Britons heading out for a trip to a national park are being urged to take home their rubbish, carry a map and wear the right shoes.
The experts at My Baggage have put together their advice for days out in the great outdoors as lockdown restrictions begin to ease, and the weather starts to improve.
They’re urging Brits to make sure they dress appropriately and wear shoes suitable for uneven terrain and to carry a map in case there’s no Wi-Fi signal.
Taking home all rubbish is another must even biodegradable items like banana skins and cleaning up any dog waste.
There are 15 UK national parks dotted across nation and all are areas of relatively undeveloped and scenic landscape. They welcome millions of visitors each year.
Popular spots include the Peak District, Lake District, Snowdonia, Dartmoor, Pembrokeshire Coast, North York Moors, Yorkshire Dales, Exmoor, Northumberland, Brecon Beacons, The Broads, Loch Lomond and The Trossachs, Cairngorms, the New Forest and South Downs.
“When you do head to the great outdoors and UK national parks, it is important to give them and the local communities within them, the respect they deserve. If anyone is visiting or moving to the UK from abroad, then this is must-know information.
“Make sure you remember the basics like wearing the right clothes and footwear, taking all your rubbish home, carrying a map and keeping your dog under control.
“Also make sure you’re aware of other visitors and on narrow paths, allow plenty of passing space.”
Here are MyBaggage.com’s tips if you’re planning days out in the UK national parks:
1. Wear appropriate clothing
Make sure you dress the part when heading for a day out at a national park. Weather conditions can change quickly and remember the higher you get, the cooler it can get too. Think about footwear as well. Walking boots or sturdy trainers are a much option than sandals and sliders.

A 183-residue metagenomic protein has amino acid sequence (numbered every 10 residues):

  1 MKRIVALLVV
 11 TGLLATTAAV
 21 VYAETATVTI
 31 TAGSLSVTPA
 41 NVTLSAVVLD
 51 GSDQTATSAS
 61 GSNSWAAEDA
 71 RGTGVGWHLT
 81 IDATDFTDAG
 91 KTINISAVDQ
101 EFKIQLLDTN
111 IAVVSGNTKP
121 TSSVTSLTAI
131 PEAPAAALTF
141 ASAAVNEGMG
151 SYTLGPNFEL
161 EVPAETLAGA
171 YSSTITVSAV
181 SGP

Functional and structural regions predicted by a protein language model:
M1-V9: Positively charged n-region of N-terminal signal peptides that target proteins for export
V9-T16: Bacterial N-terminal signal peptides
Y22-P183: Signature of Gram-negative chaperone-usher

2. Getting there
If you’re going by car, make sure you’re heading somewhere you can safely park and do not block any drives or gateways. If you can, and it’s safe to do so, then please take public transport as it reduces the environmental impact.
3. Take a map
Maps may seem a little outdated now, but when you can’t get a Wi-Fi signal they’re your best hope if you get lost. Keep a lookout for signs too if you stray off footpaths.
4. Local community
Respect the local community and other visitors. Make sure you shut gates, leave areas as you find them and keep to paths. Do remember to allow other people room if the paths are narrow.
5. Setting up camp
If you want to camp out in a national park you need to check the local guidance. Most land is privately owned but there will be some family-run campsites available. Don’t take a chance, check and book before you go.
6. Lighting a fire
Do not light a fire during your day out. Even if they’re kept under control, they cause damage. Barbecues are a big no too.
7. Take home your rubbish
If there are no bins, bag up your rubbish and take it home. Take home biodegradable waste like banana skins too.
8. Pet friendly
National parks are very dog friendly. Remember to keep your pet under control and when signs tell you to put your dog on a lead, follow them. Bag and bin any dog poo too.